USS John C. Stennis accident injures 11

USS John C. Stennis: A mishap on the vessel left eight sailors, one Marine, and two civilians injured during training exercise off California.

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    In this image provided by the U.S. Navy the aircraft carrier USS John C. Stennis is shown at sea in the Pacific Ocean on Nov. 14, 2009.

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Military officials on Thursday were trying to determine what caused the engine of a fighter jet to fail and catch fire as it prepared to take off from an aircraft carrier in the Pacific Ocean.

The mishap left eight sailors, one Marine and two civilians injured aboard the USS John C. Stennis, Naval Air Forces Lt. Aaron V. Kakiel said.

The Navy initially reported 10 sailors were injured.

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None of the injuries sustained during the training exercise Wednesday off the California coast was life-threatening.

One of the four sailors airlifted to a Navy hospital in San Diego was released Thursday, and two others could be out by the end of the week, Kakiel said.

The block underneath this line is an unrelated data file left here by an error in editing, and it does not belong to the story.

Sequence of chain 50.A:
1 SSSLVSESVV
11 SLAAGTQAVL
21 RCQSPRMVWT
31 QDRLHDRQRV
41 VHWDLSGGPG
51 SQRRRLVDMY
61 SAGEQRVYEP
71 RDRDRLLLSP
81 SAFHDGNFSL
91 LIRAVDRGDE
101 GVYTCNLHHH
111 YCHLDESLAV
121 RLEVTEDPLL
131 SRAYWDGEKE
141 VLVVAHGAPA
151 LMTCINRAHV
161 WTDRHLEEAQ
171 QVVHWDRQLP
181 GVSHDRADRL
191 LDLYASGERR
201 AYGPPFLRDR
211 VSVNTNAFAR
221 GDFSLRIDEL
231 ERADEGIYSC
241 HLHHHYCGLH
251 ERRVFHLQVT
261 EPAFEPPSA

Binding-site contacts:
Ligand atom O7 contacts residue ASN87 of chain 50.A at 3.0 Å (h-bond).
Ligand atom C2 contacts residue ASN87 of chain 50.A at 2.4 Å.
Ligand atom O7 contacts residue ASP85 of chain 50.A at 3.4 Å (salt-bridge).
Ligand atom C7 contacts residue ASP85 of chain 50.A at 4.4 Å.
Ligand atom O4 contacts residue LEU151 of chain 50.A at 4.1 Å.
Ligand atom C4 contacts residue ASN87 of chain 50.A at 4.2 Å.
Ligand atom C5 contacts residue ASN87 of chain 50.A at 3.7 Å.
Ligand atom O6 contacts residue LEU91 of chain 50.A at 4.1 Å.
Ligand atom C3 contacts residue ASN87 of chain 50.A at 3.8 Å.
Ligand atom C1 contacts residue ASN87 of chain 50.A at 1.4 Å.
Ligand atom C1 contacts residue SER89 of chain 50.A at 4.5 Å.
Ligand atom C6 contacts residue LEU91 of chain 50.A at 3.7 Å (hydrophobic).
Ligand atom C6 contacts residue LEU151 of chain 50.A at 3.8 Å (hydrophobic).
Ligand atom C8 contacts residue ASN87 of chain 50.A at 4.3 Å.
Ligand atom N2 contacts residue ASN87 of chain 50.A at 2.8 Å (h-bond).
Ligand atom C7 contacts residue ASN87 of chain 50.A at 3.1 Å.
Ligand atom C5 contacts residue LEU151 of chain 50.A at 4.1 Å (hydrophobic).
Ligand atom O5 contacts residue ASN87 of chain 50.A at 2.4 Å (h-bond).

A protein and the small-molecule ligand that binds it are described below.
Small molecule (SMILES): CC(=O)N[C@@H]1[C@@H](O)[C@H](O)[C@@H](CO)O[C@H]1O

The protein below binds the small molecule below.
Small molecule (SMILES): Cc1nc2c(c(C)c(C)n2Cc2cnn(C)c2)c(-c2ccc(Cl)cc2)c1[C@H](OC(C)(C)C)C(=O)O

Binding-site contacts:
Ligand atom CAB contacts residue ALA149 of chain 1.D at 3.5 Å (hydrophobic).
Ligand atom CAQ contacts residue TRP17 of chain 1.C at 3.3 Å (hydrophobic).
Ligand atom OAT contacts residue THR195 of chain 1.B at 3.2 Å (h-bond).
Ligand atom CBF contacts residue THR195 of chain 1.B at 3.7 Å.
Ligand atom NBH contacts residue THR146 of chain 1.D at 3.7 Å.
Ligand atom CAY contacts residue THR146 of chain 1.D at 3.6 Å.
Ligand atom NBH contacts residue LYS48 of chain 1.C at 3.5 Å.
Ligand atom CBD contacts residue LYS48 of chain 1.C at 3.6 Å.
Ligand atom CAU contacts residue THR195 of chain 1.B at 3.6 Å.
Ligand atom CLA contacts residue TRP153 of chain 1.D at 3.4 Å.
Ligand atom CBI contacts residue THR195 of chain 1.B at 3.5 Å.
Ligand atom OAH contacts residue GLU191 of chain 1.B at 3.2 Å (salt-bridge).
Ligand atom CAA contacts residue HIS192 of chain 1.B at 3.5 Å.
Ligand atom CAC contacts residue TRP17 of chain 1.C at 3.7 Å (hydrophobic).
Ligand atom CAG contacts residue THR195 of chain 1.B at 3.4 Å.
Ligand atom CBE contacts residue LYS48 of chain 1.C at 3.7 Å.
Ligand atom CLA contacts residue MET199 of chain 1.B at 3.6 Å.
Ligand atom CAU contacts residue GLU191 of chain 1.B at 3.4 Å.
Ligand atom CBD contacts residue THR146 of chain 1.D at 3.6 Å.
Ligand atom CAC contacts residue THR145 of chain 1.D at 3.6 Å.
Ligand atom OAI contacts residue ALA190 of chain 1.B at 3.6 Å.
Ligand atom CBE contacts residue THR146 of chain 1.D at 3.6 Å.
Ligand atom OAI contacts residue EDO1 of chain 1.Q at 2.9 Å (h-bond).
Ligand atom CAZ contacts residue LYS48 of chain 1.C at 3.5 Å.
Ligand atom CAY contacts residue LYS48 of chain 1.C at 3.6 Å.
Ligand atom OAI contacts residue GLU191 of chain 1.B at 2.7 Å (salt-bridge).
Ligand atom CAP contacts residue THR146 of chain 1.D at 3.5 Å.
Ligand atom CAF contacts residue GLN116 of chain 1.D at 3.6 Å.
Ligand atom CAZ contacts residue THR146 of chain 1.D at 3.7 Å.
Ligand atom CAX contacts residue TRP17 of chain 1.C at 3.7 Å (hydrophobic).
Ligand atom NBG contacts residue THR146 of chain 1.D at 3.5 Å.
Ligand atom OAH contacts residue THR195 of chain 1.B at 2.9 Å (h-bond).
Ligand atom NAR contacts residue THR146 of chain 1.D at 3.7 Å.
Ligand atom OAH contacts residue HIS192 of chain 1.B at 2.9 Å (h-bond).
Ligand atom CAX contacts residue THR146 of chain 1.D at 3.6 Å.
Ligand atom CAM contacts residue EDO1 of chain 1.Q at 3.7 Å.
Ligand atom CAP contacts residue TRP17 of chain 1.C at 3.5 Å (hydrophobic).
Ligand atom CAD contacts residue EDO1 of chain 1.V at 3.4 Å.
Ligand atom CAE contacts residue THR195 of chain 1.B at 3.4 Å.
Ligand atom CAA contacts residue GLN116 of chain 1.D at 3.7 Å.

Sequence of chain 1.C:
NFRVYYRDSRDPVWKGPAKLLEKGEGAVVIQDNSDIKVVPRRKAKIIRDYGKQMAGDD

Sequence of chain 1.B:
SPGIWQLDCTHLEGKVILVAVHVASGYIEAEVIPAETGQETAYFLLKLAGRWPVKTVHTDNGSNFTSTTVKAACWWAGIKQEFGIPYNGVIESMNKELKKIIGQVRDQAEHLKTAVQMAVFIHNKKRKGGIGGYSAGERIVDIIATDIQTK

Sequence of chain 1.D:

The seven other people were treated for non-burn injuries on board the carrier. The pilot was not hurt.

Kakiel said he could not release details on the injuries, citing privacy rights.

The 11 people were working on the flight deck near the F/A-18C Hornet, which sustained at least $1 million in damage during the brief fire, Kakiel said. The ship had no significant damage.

"The flight deck of an aircraft carrier is an inherently dangerous place, but our personnel are well-trained to operate safely in this environment," Capt. Ronald Reis said in a statement. "They responded quickly, professionally and with purpose, extinguishing the aircraft engine fire."

The Stennis is based in Bremerton, Wash., and was conducting qualification flights for pilots and crews about 100 miles off the coast of San Diego.

The aircraft was assigned to Marine Fighter Attack Training Squadron 101 based at Marine Corps Air Station Miramar.

The F/A-18C Hornet, which was used in Operation Desert Storm, is a fighter-attack aircraft that can carry air-to-air missiles and infrared imaging air-to-ground missiles.

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